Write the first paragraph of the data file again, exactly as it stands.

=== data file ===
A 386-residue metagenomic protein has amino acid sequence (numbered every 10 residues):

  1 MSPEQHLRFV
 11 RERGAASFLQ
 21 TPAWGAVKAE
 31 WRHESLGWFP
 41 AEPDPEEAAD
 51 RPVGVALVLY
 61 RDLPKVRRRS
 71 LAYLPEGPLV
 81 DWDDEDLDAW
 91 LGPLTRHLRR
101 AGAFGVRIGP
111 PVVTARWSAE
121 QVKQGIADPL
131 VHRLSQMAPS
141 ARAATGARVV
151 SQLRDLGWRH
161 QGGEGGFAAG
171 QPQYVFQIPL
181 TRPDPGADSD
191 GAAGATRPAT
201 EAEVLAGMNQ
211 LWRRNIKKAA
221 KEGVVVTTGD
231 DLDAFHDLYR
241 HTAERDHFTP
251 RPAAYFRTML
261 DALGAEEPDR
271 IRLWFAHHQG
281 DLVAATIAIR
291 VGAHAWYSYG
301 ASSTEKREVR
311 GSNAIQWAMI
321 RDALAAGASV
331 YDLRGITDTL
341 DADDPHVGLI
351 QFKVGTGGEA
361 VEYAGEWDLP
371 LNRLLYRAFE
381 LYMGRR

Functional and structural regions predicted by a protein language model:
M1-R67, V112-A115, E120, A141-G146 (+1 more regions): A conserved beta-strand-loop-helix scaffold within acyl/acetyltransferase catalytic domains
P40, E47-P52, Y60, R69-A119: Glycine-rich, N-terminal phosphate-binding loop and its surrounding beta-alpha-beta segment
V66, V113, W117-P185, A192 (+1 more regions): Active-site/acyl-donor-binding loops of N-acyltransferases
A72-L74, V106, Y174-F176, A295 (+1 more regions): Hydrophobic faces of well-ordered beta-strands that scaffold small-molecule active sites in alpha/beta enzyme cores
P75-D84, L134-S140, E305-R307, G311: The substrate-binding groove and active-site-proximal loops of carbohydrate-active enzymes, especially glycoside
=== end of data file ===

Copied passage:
A 386-residue metagenomic protein has amino acid sequence (numbered every 10 residues):